*54* Moisés Naím: When the Normal is Rare, El País , 28 th September 2005. back to the text

*55* Generally women have a higher probability to be poor that men. Having children: individuals who belong to homes with children have a higher rate of being poor than those who do not have children. Being divorced or widow: the kind of home which is more disadvantaged is the single-parent home. Being old or very young: In Spain the two weakest groups because of their own social, economic and demographic features are those younger than 15 years old and older than 65 years old, who are bearing a risk of growing poverty. Having a limited level of education: There is an opposite connection between the probability of being poor and the educational level which is acquired. Besides people who live at homes where the most important figure, the reference person at home, has studied higher education are the ones who face a lower risk of poverty. Being unemployed: the most disadvantaged group is the one at homes where all the people who can work are unemployed. Very probably: immigrant. (Source: INE, Poverty and Persistent Poverty in Spain. 1994-2001 , cit. Report drawn up by M. Adiego Estella and C. Moneo Ocaña. back to the text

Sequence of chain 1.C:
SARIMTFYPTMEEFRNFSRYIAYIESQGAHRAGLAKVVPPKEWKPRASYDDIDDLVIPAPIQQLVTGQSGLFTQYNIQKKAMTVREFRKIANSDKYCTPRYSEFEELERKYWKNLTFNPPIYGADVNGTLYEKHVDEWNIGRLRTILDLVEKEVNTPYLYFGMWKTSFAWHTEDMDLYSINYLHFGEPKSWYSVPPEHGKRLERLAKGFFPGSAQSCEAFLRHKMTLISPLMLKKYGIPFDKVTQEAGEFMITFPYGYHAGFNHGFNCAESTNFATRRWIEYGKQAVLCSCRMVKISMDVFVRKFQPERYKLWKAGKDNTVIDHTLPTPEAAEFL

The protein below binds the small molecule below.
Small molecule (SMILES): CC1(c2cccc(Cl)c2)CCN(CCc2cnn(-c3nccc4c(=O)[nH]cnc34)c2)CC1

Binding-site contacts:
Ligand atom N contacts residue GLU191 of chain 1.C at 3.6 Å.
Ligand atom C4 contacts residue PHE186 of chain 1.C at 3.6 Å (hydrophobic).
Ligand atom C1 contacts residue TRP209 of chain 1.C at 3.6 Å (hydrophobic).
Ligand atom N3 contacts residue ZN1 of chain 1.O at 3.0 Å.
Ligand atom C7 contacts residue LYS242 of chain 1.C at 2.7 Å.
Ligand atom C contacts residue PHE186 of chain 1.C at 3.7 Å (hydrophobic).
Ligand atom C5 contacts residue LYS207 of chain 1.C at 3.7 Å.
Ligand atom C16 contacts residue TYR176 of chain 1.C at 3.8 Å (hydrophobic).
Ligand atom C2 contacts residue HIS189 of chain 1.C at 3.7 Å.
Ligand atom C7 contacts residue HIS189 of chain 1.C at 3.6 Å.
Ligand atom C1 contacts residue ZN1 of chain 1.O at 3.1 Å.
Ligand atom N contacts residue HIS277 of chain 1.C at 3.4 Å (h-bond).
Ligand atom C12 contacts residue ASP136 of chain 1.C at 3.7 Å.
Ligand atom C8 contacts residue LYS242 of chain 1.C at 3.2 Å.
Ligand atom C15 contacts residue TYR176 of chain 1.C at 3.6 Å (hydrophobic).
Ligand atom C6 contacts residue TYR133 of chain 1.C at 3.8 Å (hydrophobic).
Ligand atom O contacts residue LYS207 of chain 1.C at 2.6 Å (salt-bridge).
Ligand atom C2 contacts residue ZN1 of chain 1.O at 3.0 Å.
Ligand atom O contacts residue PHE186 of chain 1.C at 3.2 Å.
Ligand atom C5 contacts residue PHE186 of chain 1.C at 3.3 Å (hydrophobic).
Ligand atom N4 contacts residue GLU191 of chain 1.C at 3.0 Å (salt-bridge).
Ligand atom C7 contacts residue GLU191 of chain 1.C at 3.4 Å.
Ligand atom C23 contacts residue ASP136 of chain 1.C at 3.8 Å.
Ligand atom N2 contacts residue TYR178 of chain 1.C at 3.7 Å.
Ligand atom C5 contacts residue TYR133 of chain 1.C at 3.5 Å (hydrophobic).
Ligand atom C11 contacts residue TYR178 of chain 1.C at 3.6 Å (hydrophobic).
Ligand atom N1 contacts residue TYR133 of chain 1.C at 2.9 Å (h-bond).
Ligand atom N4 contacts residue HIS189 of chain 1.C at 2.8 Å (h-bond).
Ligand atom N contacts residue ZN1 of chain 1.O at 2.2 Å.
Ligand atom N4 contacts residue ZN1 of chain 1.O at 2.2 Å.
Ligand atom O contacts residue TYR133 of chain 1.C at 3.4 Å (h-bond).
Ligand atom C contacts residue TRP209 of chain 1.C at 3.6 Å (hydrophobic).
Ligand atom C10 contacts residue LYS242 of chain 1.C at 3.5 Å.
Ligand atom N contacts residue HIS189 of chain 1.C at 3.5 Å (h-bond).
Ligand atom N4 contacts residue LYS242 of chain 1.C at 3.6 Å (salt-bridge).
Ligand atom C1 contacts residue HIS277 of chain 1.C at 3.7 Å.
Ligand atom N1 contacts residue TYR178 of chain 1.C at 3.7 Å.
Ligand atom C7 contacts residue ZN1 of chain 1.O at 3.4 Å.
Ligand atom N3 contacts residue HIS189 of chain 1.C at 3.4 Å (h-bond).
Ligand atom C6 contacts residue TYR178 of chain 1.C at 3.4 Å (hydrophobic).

*56* About the historical evolution of the term cruelty, see F. Fernández Buey, Cruelty: Theirs and Ours (Barcelona, Paidós 1995). Also : www.upf.es/. back to the text

*57* WHO, The Word Health Report 2001 , Annexe, Chart 2. The calculation has been made by Thomas Pogge, Poverty in the World and Human Rights ( Barcelona , Paidós, 2005; original volume published in Oxford in 2002), note 136. back to the text

*58* Op. Quoted. See particularly chapter 1, “Human Budding and Universal Justice”.back to the text

*59* The title budding answers to several reasons which match up with several meanings of the word. It expresses at the same time something which is being born and something which is being fertilized, which is the result of a positive collaboration of different authorities, all positive. It is said in blossom when the vine, the olive tree or the wheat are in flower. When the flower is being fertilized. And it is also said, joined to a noun (“a budding lawyer”), when something is in its beginning, still far from the perfection but in the way of being what the noun states. We are here interested in talking about this last aspect of the city, of course: far from its perfection but in the way of being what the city has always promised. But we are also interested in the idea of fertilization among different terms: among those different rights which are promoted, although they may seem contradictory. An Arundhati Rhoy's text: The Algebra of Infinite Justice (Flamingo, 2002). back to the text